Our Father in heaven has promised to hear our prayers. Not only do we have this great promise, but we also know that we have an advocate, Jesus Christ, who has made atonement for all of our sins so that we may approach our Father without fear. We know that our cries for help will be heard.

Stanza 4:
And so we come, O God, today

And all our woes before You lay;

For sorely tried, cast down, we stand, 

Perplexed by fears on ev’ry hand. 

This stanza brings us back to the Psalms with Psalm 25:

16 Turn to me and be gracious to me,
for I am lonely and afflicted.
17The troubles of my heart are enlarged;
bring me out of my distresses.
18 Consider my affliction and my trouble,
and forgive all my sins.

Again, we know that we have nothing to offer to God. We need Him to rescue us from every evil and trouble, but most importantly we need Him to rescue us from our sins. All the trouble in the world is the direct result of our sinfulness. We are broken, sinful people in a fallen world and the consequences of that are always with us. Our only hope is to be delivered from sin, death, and the devil by our gracious Lord. The next stanza brings us to confession.

Stanza 5:
O from our sins, Lord, turn Your face;

Absolve us through Your boundless grace. 

Be with us in our anguish still;

Free us at last from ev’ry ill. 


That delivery from sin is ultimately our delivery from all our woes is brought out in Psalm 130:

1Out of the depths I cry to you, O LORD!

 2O Lord, hear my voice!

Let your ears be attentive

   to the voice of my pleas for mercy!

3If you, O LORD, should mark iniquities,
O Lord, who could stand?
4But with you there is forgiveness,
that you may be feared.

5I wait for the LORD, my soul waits,
and in his word I hope;
6my soul waits for the Lord
more than watchmen for the morning,
more than watchmen for the morning.

7O Israel, hope in the LORD!
For with the LORD there is steadfast love,
and with him is plentiful redemption.
8And he will redeem Israel
from all his iniquities.


We know that God is faithful and just and will forgive our sins (1 John 1:). We know that He will not turn us away and that He forgives us for Jesus’ sake. We rejoice in this great deliverance and forgiveness and seek to serve our Lord with thanksgiving and obedience.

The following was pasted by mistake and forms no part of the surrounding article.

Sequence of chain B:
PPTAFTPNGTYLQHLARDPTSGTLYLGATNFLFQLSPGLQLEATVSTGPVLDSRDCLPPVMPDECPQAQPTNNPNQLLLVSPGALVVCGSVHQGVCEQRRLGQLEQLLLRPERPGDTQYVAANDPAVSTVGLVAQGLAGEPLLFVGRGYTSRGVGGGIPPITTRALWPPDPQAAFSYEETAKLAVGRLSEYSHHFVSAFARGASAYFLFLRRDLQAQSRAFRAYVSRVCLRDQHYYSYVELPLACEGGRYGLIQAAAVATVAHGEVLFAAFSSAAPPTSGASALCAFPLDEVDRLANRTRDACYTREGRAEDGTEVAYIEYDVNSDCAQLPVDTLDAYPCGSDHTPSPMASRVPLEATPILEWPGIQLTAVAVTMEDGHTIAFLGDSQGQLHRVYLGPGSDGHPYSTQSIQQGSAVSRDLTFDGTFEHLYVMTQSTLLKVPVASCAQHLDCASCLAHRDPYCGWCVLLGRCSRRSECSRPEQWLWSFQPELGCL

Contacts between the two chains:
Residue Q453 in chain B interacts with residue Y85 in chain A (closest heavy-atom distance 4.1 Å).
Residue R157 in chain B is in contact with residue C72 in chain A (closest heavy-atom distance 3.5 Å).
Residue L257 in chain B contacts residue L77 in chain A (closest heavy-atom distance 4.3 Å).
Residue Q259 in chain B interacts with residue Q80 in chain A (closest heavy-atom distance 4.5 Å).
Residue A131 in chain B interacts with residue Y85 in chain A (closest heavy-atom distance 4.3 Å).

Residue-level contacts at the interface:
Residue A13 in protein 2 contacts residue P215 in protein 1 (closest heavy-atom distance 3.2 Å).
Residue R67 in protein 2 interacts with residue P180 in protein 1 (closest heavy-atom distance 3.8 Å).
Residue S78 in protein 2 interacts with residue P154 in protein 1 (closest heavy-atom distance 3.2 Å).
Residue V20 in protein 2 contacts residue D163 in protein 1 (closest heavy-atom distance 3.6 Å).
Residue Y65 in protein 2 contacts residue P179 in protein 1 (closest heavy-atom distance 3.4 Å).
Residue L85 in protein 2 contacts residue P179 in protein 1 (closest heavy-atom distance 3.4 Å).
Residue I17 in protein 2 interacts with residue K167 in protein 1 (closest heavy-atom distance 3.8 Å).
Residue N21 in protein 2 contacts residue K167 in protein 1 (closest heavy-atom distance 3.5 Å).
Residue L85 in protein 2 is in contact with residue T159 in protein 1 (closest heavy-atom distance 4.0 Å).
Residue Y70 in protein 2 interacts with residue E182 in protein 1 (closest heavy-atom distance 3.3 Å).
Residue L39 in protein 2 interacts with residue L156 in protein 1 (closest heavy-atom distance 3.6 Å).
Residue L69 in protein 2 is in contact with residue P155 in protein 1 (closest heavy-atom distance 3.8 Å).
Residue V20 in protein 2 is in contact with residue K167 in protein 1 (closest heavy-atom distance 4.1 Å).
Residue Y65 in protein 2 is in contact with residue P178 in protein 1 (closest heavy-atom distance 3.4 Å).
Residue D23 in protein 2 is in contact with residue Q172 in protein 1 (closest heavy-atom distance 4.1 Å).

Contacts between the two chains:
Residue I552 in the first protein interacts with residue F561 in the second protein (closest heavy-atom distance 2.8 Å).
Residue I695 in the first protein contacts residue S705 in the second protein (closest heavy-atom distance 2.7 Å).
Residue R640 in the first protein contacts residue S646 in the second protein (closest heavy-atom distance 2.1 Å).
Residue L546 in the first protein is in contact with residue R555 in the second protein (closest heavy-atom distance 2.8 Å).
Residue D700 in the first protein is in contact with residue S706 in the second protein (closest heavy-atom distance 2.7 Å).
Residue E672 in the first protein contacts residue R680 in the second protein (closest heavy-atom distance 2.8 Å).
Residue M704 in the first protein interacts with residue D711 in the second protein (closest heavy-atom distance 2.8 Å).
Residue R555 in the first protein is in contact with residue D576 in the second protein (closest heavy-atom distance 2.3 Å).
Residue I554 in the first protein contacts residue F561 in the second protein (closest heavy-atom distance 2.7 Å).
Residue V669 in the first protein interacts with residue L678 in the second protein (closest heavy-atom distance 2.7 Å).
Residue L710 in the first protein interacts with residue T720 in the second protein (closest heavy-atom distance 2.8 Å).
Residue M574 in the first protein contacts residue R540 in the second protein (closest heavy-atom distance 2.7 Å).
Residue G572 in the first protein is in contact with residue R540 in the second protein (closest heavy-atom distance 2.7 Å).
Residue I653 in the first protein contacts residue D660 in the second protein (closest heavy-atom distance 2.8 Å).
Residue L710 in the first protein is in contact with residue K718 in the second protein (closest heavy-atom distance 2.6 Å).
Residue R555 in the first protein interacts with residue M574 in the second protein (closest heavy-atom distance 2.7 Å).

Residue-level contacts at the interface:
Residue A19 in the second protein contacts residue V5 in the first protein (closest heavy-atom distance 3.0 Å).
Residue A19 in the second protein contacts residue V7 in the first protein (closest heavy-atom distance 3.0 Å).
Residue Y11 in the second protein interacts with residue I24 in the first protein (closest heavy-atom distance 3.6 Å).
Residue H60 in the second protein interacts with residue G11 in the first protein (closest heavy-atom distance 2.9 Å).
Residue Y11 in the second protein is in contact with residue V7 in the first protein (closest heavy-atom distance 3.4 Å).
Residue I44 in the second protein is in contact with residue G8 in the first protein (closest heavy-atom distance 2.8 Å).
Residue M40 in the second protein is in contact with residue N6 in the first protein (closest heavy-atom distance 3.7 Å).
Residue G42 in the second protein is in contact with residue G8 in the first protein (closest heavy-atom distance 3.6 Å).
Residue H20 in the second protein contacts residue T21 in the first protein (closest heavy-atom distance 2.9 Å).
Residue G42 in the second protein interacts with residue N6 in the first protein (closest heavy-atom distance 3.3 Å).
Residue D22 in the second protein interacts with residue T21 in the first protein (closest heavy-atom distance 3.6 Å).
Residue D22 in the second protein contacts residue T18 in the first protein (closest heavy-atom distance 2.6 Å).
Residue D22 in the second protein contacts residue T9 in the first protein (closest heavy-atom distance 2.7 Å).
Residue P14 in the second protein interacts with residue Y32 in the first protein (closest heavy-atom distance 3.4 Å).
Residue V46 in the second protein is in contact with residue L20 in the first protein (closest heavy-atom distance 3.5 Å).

Stanza 6:

So we with all our hearts each day

To You our glad thanksgiving pay, 

Then walk obedient to Your Word, 

And now and ever praise You, Lord. 

We looked at a few verse from 1 John 2 earlier. Now let’s finish that paragraph:

3And by this we know that we have come to know him, if we keep his commandments. 4Whoever says “I know him” but does not keep his commandments is a liar, and the truth is not in him, 5but whoever keeps his word, in him truly the love of God is perfected. By this we may know that we are in him: 6whoever says he abides in him ought to walk in the same way in which he walked.

In response to God’s great mercy we seek to serve Him with our lives. We do, however, often fail and falter along the way. We come regularly to confession and absolution, always seeking His grace and mercy. His mercies are new every morning and we rejoice and gladly give Him thanksgiving, and honor, and praise forever and ever.  We’ll end with the words of Psalm 103:

1 Bless the LORD, O my soul,
   and all that is within me,
   bless his holy name!
2 Bless the LORD, O my soul,
   and forget not all his benefits,
3who forgives all your iniquity,
   who heals all your diseases,
4who redeems your life from the pit,
   who crowns you with steadfast love and mercy,
5who satisfies you with good
   so that your youth is renewed like the eagle’s.

Full audio of the hymn


One thought on “When in the Hour of Deepest Need

  1. I love this hymn but do not know the tune. I found this to be such a wonderful resources. I also enjoyed the acapella rendition. The comments on the stanzas are also helpful, as well as the back ground on the author. I would like to see the motivation (if known) for the author writing this particular hymn as that also can be helpful to see what struggles these saints who have gone before went through in there lives and how God saw them through their own difficulties. Thanks again. Very helpful and enriching.